Why Dogs Don'T Like Apples

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Introduction

There is a saying that says “an apple a day keeps the doctor away” and some people seem to take this to heart, but is this also applicable to dogs? Can dogs also benefit if their humans feed them apples? Well, it turns out dogs can also eat apples. Apples are affordable, healthy, and they are also good low-calorie treats for your beloved pooch. They have a lot of dietary fiber and are loaded with Vitamins A and C, which helps keep your dog’s teeth clean and their breath fresher. Contrary to what some people believe, apples are not poisonous to dogs and it is also not true that dogs dislike apples. As a matter of fact, most dogs love this treat. However, there are a couple of things to watch out for when feeding apples to dogs: feeding them too many apples and the apple seeds.

The Root of the Behavior

There are certain dogs or breeds that are prone to illness and must have limited meaty treats due to protein restrictions. Apples are low in protein and fat and make a great substitute for these dogs because they are healthier and dog owners will love them because they are cheap, easy to find, and easy to prepare. Apples have benefits not only for aging dogs but also for more active and younger pups. Veterinarians believe that apples help conditions such as joint disease because of their high-fiber content, Vitamin C, and antioxidants which also contributes to better overall gastrointestinal health. They are great for cleaning your dog’s teeth and they help give your dog fresh breath. The Omega-6 and Omega-3 in apples help improve your dog’s skin, prevent skin allergies, and keep the coat shiny. Lastly, apples help fight cancer because they contain free radicals.

There are various ways of feeding apples to dogs. It can easily be served as apple pops with sauce, grated as a dinner topping, as a frozen slice, or you can wedge it into a Kong. Apple seeds must be avoided, as well as stems in fresh apples, because they contain high doses of cyanogenic glycosides which can cause upset tummies or poisoning in dogs. However, you need not worry about your dog if he accidentally swallows a few seeds as the body will be able to detoxify itself. As much as possible, avoid feeding your dogs dehydrated apples because they contain all the nutrients of the hydrated apples but without the water. Dogs can eat any kind of apples that humans also eat such as green and red apples. One thing to avoid is crabapples as they are not really apples. Crabapples have a sour taste and although they are not dangerous, they can give your dog a sore stomach, even though they do not cause poisoning. They are, however, still members of the apple family and still have the same poisonous seeds.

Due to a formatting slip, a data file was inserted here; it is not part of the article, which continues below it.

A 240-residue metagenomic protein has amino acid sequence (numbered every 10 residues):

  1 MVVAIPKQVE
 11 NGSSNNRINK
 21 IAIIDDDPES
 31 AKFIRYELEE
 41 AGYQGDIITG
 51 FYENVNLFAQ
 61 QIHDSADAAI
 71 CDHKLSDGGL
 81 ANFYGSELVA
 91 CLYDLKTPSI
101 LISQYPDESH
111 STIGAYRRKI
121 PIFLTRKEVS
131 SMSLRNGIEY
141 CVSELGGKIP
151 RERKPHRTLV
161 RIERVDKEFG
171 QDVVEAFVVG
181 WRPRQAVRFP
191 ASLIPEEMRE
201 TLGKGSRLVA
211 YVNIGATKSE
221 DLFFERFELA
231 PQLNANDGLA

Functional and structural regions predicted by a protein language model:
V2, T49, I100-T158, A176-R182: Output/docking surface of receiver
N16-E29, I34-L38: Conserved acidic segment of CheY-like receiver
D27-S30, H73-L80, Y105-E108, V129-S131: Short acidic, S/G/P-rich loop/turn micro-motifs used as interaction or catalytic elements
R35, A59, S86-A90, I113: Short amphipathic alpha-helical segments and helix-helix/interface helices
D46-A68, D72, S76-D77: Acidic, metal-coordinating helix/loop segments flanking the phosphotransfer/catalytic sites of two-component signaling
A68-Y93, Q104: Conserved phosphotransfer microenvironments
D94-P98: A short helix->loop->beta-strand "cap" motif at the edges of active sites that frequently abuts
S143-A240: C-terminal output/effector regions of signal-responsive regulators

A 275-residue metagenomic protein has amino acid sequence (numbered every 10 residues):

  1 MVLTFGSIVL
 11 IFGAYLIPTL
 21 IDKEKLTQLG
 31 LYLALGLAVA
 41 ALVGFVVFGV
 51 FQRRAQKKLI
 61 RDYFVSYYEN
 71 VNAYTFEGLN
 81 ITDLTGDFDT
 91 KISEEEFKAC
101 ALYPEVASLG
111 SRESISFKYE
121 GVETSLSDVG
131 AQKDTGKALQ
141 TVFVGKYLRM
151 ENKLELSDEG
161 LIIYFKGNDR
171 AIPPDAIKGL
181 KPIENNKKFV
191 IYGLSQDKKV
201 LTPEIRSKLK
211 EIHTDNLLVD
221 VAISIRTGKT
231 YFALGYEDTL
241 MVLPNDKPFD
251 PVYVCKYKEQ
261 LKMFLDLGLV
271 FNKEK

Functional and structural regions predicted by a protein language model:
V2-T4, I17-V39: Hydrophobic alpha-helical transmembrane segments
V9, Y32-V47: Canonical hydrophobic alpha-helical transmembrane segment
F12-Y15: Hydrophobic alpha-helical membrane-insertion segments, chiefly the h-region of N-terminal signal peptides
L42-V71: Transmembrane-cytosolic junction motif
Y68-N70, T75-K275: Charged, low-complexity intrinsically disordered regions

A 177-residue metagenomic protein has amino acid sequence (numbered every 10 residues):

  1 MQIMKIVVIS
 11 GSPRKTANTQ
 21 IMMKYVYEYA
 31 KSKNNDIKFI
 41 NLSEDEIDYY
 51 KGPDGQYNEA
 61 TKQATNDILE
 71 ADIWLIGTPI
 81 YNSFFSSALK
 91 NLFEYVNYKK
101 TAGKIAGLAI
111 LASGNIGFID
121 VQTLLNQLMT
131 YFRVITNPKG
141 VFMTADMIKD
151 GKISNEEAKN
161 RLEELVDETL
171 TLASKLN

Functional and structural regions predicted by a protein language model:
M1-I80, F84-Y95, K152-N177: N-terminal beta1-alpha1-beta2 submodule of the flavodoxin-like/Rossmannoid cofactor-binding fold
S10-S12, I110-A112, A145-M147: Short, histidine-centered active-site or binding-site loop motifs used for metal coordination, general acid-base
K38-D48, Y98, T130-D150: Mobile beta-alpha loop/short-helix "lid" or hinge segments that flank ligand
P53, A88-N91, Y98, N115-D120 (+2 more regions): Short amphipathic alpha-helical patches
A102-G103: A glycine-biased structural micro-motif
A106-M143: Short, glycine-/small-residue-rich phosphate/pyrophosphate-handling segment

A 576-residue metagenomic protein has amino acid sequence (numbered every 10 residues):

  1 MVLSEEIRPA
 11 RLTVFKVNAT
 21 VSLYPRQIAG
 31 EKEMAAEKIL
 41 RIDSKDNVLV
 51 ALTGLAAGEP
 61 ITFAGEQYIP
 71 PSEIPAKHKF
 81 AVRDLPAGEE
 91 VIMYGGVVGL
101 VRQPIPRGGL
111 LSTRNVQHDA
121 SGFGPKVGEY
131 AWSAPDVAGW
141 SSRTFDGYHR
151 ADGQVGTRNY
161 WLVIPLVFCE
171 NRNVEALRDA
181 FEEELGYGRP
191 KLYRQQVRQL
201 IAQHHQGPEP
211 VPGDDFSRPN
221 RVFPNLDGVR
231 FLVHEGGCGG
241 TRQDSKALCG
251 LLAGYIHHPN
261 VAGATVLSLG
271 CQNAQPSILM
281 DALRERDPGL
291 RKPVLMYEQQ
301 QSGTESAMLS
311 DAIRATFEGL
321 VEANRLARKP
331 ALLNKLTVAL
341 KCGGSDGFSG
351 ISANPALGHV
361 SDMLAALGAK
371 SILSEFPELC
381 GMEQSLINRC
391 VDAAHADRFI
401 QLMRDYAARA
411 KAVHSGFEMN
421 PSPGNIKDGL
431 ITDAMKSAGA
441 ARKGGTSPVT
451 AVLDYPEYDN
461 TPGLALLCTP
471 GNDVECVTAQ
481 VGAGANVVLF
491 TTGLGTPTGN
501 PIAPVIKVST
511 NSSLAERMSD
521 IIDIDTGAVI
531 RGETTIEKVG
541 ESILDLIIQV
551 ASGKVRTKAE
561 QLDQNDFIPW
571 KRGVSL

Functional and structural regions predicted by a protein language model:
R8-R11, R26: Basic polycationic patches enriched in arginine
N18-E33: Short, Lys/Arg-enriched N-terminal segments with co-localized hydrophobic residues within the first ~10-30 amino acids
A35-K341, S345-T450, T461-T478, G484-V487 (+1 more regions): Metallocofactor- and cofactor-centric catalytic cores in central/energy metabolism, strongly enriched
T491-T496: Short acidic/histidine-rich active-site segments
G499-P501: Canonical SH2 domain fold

Encouraging the Behavior

You can encourage your dog to eat apples by serving it in a variety of ways. However, as with any case in dealing with food, apples should be given in moderation. If your dog has cancer or diabetes, you must keep in mind that apples contain sugar so talk to your veterinarian first before you start serving them to your dog. Apples also contain phosphorous and calcium which are not good for dogs that have kidney problems. Too much phosphorous and calcium in the kidney is an indicator of kidney stones. Eating too much apple can also cause loose bowels in dogs. But how much is too much apple still depends on the dog so you must be cautious of the amounts you are giving your dog. Some of the nice ways to prepare apples for dogs to eat is by making apple juice, apple pie, and applesauce. So, never fear apples as a treat for your dog. Just be a responsible owner by removing the seeds and keep portions to a reasonable size. You may just see your dog’s coat gleam and that he is one happy pup. Watch your dog carefully and monitor him because dogs can be just like little children at times and they may eat more than they should if given the opportunity. 

Other Solutions and Considerations

There are other things to consider when you feed your dog apples aside from the quantity and the seeds. Apples should only be used to supplement smaller portions of your dog’s normal food, and fruit should be introduced to a dog’s diet gradually. It is a must to remember that dogs are different from one another and they react differently to food too. There are some dogs that might have trouble digesting apples so you must take time when you add apples to your dog’s diet. Guage how your dog reacts to apples before you make it a staple food in his diet. 

Conclusion

Apples can be a welcome addition to your dog’s diet but there are certain precautions that need to be taken when serving your dogs apples. One of these is to always remove the seeds before giving them to your dog. Dogs can safely eat the skin and flesh of the apple but they cannot eat the core or the seeds.